This morning, (8/26/15) Edward Haletky of the Virtualzation Practice published the article CONTAINERS ARE THE FUTURE, IF … which needs more clarification. I was going to respond over twitter, but there was no way that was happening. So lets take some of these line by line. NOTE: this is my opinion from someone who has been in the container space for almost 2 years now.
"The reasons are myriad, but there seem to be some issues with people saying that virtualization is dead (I do not agree)"
I agree too. Virtualization is the new legacy. Virtualization will be around for 10 years and longer. But it's not the new hotness.
"or that containers on bare metal with CoreOS, Red Hat Atomic, or some other container-built OS is the future (which is possible). Neither of these will happen unless we consider why clouds are so popular. Would a cloud give up the automation and tools it has just to go back to bare metal with containers?"
Yes they will give it up. Times and processes change. That's like saying we are supposed to treat VMs just like they were physical machines. The hypervisor is a CPU, Memory, and Management resource that must be accounted for with any operation. We can get rid of that hypervisor in time.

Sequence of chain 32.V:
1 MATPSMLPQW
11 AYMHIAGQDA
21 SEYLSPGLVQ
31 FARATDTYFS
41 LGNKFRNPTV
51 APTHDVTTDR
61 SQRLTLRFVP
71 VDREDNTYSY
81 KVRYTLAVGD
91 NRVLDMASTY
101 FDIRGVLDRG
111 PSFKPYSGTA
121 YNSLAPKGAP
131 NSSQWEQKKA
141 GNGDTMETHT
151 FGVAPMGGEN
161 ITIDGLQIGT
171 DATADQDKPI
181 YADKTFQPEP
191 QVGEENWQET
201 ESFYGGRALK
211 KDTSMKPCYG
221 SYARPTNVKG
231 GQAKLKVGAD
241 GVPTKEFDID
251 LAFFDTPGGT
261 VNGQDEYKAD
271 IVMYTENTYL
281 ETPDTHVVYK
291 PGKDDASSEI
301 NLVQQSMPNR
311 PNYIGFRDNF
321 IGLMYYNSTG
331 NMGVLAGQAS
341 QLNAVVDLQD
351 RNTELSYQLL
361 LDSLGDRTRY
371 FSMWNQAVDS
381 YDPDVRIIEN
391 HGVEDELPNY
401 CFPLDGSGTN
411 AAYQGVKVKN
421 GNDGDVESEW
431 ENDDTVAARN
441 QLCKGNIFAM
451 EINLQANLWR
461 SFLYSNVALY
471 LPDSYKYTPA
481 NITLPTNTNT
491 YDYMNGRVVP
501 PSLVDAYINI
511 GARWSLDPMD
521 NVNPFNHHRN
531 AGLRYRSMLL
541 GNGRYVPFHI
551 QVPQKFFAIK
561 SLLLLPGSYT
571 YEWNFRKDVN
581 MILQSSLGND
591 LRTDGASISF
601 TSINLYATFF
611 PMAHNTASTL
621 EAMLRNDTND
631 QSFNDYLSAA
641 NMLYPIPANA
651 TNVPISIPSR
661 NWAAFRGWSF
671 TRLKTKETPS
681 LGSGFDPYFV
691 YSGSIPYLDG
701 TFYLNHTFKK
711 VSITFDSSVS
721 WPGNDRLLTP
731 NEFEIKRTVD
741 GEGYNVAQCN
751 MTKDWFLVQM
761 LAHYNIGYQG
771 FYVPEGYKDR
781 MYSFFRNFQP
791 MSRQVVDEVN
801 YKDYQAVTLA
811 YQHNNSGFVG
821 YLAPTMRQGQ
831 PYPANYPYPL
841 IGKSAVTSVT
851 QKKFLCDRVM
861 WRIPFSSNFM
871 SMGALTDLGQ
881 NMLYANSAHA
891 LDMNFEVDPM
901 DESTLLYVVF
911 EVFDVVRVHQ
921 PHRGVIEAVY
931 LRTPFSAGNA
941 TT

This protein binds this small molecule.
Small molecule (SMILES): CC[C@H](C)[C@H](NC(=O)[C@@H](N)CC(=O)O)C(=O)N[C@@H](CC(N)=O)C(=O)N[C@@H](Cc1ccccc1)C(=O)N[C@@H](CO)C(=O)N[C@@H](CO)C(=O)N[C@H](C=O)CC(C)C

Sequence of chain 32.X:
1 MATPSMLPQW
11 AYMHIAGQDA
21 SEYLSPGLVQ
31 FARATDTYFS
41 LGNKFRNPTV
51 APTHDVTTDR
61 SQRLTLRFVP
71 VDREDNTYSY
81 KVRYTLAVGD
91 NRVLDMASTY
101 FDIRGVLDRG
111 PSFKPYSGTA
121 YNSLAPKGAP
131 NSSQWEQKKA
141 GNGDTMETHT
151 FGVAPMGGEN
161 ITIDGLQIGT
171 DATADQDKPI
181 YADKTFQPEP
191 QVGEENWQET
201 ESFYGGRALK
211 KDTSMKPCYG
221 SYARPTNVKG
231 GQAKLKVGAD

"I have yet to hear of a Docker environment being used outside of virtual machines in a multi-tenant cloud. Why? Because Docker and Docker-like containers, have no concept of tenancy."
True, 99% of cloud environments that run containers are ran on top of virtual machines for this reason. But I think you are confusing a few things. You talked about containers within "organizations". This is a service provider issue. That "service provider" could be internal IT but most shops couldn't get IaaS with VMs, why would they think multi-tenant containers are the way to do things? This technology is only 2 years old. How long did it take VMware to have a multi-tenant solution? vCloud was killed off and vCAC isn't a very good answer either. Today, multi-tenant approaches are 100% customized and will be like that for a while. Making this point pretty moot IMO.Add a comment